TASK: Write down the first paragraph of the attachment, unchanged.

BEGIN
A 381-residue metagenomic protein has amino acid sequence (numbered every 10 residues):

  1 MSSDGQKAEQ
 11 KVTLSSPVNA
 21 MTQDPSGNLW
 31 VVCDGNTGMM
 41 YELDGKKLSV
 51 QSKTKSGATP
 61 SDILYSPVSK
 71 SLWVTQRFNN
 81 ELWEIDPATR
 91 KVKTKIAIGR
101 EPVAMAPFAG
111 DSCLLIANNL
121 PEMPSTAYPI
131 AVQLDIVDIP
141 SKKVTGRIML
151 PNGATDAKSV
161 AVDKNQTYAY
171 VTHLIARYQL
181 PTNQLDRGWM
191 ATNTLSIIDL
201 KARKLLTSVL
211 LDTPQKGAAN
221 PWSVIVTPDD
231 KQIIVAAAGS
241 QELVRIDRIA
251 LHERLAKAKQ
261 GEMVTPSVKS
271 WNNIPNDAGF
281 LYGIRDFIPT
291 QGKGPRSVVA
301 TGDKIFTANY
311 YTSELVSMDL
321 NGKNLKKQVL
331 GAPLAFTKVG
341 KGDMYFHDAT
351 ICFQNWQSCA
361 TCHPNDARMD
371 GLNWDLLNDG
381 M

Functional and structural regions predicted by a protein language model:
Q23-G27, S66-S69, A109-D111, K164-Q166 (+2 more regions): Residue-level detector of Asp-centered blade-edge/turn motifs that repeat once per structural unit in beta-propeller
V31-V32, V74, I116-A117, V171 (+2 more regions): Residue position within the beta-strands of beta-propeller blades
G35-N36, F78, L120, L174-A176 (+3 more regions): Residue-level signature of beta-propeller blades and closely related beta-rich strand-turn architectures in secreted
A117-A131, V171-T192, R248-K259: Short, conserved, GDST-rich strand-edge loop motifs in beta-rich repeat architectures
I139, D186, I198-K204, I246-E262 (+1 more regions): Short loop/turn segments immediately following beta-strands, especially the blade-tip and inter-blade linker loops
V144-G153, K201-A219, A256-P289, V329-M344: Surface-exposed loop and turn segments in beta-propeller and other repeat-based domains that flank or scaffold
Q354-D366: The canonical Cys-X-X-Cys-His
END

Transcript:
A 381-residue metagenomic protein has amino acid sequence (numbered every 10 residues):